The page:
Commentary On Nietzche´S Philosophy About God And Humanity

1036 words - 5 pages

In this essay we will embrace Nietzsche’s philosophy for the sake of the fact that he proposed that God is dead, life is worthless, and fate ultimately surpasses faith. In the end, he provided for many, an alternative philosophy of life that became life affirming. On the other end, the philosophy of Friedrich Nietzsche has many diversions, for a countless number of reasons. Undoubtedly, most of those in disagreement to Nietzsche’s philosophy base their objections on a misperceived threat to their unwavering doctrine of religious faith. To make this evident, we begin with one of philosophy’s most argumentative, yet widely misunderstood quotes.
It was in 1882 when Nietzsche first suggested ...view middle of the document...

In reality, while Nietzsche and other great minds of his day could see the removal of Gods crown before their eyes, the full extent of the dethronement of God is not yet felt by the great masses, which still have firm belief that they still have faith in God. But according to the philosopher, once we look deep within ourselves we will realize we no longer have given God our ultimate faith rather, we hand it over to scientific and technological progress to a near point where many of the population simply cannot fathom the absence of such advances.
The death of God is a way of stating that humans no long have the capacity to believe in any spiritual order since they no longer recognize such a phenomenon. The death of God will inevitably take us not only to the rejection of faith but a rejection of all absolute ethics themselves. According to Nietzsche, the loss of an absolute basis for morality leads to cynicism. He uses the word nihilism, a Latin word for ‘nothing,’ which refers to the belief that the universe lacks objective purpose and meaning. Nietzsche predicted that nihilism would be the wave of the future. He also predicted that as more and more people perceive religious values to be empty and science as having no meaning or purpose to offer us, a sense of emptiness would initially conquer: It all amounts to nothing. Life is a cosmic accident. If there is no Supernatural order there will be no divinely ordained goals and therefore no progress among mankind, under his impression.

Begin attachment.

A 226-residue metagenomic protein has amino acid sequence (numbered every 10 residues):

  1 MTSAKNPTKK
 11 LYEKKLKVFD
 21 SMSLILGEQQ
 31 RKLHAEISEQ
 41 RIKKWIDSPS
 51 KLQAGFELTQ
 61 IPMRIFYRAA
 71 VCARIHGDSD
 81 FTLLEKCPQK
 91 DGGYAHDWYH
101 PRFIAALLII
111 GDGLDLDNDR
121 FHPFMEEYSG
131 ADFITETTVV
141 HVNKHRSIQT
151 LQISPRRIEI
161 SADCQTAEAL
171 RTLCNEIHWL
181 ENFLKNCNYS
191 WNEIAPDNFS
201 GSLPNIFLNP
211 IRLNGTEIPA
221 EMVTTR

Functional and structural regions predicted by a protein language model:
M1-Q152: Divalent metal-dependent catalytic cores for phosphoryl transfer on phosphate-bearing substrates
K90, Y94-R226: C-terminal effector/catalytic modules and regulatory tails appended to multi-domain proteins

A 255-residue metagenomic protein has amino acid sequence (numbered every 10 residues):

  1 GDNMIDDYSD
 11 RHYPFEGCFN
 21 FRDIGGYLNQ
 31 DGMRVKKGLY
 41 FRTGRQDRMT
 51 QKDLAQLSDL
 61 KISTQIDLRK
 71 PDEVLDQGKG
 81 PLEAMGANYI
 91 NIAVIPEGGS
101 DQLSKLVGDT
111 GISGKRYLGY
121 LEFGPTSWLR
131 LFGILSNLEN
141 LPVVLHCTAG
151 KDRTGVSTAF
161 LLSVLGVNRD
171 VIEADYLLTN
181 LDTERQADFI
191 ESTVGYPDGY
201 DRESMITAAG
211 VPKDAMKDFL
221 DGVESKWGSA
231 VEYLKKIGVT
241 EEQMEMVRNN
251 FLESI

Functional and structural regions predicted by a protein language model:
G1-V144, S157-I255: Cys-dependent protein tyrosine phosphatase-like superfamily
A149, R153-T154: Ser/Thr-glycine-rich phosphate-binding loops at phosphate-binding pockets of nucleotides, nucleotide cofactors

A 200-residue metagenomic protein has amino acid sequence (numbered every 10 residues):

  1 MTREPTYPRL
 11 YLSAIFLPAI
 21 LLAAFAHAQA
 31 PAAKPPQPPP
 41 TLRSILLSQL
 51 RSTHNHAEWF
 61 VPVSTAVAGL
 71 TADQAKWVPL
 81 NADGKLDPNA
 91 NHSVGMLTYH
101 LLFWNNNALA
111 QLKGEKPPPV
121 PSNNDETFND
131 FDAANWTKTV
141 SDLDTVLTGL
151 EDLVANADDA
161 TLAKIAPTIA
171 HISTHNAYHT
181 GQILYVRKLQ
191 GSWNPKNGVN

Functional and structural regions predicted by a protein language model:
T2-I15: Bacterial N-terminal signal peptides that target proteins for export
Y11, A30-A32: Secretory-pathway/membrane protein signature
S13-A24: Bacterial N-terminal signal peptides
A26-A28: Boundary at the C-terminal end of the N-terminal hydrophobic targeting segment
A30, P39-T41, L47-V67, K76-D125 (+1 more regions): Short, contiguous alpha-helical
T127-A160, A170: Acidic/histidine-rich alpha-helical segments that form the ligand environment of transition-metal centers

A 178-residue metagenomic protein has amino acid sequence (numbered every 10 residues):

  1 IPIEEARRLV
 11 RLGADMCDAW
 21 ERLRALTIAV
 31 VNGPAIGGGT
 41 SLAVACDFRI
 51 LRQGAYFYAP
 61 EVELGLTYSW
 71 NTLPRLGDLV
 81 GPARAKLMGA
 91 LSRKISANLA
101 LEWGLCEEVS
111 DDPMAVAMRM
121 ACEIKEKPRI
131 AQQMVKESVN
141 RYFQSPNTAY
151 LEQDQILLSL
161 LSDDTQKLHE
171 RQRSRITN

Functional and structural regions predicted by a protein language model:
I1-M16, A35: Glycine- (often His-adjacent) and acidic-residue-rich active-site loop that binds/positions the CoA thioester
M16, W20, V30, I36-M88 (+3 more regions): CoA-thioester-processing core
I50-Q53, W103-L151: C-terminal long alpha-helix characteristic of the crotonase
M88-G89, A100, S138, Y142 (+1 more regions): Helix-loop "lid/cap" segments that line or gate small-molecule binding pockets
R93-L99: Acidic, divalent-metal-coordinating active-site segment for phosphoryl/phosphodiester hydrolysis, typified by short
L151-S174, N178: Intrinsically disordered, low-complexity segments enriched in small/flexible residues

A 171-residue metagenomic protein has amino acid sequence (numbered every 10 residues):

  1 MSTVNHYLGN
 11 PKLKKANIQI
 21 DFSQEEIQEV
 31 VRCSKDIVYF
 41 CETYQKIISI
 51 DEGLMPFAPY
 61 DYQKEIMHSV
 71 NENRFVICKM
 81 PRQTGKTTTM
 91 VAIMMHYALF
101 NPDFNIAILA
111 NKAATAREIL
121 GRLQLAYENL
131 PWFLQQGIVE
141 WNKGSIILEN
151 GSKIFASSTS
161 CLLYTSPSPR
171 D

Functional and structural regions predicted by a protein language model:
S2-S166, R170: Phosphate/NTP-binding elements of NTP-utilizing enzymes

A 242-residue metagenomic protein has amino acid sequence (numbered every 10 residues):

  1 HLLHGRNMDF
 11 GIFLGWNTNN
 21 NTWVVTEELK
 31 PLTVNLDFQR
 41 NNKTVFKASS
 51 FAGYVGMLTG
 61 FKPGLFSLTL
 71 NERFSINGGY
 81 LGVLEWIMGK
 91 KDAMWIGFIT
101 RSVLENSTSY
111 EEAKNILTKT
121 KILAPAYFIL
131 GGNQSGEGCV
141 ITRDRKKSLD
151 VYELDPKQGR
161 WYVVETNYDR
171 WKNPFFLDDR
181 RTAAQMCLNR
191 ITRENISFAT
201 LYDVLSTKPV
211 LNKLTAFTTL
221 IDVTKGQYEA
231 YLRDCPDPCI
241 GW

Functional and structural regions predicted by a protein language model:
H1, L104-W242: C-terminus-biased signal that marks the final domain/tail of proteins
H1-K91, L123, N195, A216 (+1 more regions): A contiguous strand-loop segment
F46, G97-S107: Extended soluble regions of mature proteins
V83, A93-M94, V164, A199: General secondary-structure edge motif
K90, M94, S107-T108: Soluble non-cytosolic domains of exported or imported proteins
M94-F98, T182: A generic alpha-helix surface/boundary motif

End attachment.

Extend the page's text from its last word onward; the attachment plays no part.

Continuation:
In Mary Daly’s essay After the Death of God the Father, she notes “Religious symbols die when the cultural situation that supported them ceases to give them plausibility. This should pose no problem to authentic faith which accepts the relativity of all symbols and recognizes that fixation upon any of them as absolute in itself is idolatrous. The becoming of new symbols …grows out of a changing communal situation and experience.”²...

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